Between April 24 and May 26, 2017, foreign buyers accounted for 9.1 per cent of homes bought in York Region, according to a new report from the Ontario Ministry of Finance. This figure is higher than that of Toronto, where foreign buyers accounted for 7.2 per cent of home sales.
These numbers reflect the period directly after the province implemented a 15 per cent surtax on foreign buyers on April 20. However, according to Jason Mercer, the director of market analysis at the Toronto Real Estate Board (TREB), it’s too early to see how this surtax has affected the market in both Toronto and York Region, which has seen a dramatic dip in home sales since July 2016.
“The jury is still out on the overall impact of what this policy move is going to be, on not only supply, but also on sales,” said Mercer, “[because] the deals [reflected in the ministry’s latest report] were probably signed before the implementation of that policy.”
The housing market in Richmond Hill has seen dramatic movements in 2017. According to TREB’s data, home sales doubled between January and March. However, July has seen a 53 per cent decline in sales since.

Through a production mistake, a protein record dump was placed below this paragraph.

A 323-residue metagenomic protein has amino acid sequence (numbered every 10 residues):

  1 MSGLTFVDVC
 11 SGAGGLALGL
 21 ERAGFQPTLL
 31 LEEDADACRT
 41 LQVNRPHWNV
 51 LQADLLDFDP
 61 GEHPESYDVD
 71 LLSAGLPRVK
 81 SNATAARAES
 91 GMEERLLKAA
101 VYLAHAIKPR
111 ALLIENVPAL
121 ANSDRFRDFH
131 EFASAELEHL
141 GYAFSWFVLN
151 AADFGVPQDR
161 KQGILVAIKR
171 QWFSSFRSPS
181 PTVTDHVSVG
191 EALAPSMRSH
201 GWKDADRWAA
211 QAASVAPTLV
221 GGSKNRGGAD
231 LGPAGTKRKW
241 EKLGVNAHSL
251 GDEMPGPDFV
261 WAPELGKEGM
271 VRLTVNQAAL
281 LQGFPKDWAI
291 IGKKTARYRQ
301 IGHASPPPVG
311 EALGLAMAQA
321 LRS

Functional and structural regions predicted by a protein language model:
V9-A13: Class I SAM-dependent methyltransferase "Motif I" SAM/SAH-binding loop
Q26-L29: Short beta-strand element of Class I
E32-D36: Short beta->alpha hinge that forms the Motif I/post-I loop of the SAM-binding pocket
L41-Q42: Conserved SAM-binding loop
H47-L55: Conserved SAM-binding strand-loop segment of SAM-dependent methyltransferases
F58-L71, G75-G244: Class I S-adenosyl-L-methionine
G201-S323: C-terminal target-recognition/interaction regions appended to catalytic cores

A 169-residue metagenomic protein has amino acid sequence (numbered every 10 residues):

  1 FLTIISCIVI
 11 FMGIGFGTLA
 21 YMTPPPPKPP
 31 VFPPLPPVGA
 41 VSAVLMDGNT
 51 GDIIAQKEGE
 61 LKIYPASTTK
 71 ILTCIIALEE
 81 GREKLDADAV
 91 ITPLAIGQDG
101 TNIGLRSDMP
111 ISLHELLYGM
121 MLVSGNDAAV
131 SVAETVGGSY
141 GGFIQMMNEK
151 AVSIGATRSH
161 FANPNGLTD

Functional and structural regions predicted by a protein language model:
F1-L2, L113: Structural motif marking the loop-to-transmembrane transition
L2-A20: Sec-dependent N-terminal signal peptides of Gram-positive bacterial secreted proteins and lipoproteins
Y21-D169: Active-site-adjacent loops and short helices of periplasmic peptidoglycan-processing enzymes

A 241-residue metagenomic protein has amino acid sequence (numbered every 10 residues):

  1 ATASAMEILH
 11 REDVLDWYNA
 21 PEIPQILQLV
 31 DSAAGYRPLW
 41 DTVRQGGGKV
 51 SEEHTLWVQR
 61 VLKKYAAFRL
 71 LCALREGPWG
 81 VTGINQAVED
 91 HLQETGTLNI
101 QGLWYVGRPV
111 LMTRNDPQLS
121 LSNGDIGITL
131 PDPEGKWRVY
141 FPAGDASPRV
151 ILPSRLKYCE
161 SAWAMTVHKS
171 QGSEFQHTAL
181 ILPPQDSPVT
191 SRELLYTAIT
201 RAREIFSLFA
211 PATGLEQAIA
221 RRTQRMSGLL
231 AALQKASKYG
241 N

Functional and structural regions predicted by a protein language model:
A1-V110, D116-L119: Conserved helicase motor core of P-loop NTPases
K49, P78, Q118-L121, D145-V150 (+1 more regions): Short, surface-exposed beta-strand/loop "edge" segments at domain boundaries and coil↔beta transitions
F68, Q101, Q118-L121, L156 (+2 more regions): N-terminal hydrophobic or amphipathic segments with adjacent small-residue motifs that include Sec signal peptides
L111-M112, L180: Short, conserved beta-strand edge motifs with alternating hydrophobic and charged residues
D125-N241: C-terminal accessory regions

“People only think it’s the 15 per cent tax that’s created the change in the market,” said Daryl King, a realtor with Royal LePage. “It was starting to do that already. The mortgage rules have gotten tougher, and that’s had an adverse affect on everybody too.”
According to King, the dip in home sales was inevitable after the dramatic increases from the beginning of the year.
TREB is waiting until more data comes out before it makes a call on how much the foreign buyers will continue to shape the housing market. According to Mercer, it can take from six months to a year to get a complete picture of the impact of a housing correction policy.
“We certainly see some buyers take a step back, but it’s possible at least some of these individuals who are on the sidelines may move back into the marketplace over the next 12 months or so,” said Mercer.
King sees these next few months as an opportunity for buyers.
“Prices will be priced more correctly,” King said. “You’ll see houses being sold around the listing price. It’s going to take longer to sell. But that’s what a normal market is: start to finish, it was always three to five months anyway. So we’ll probably go back to one of those types of markets, and that’s OK.”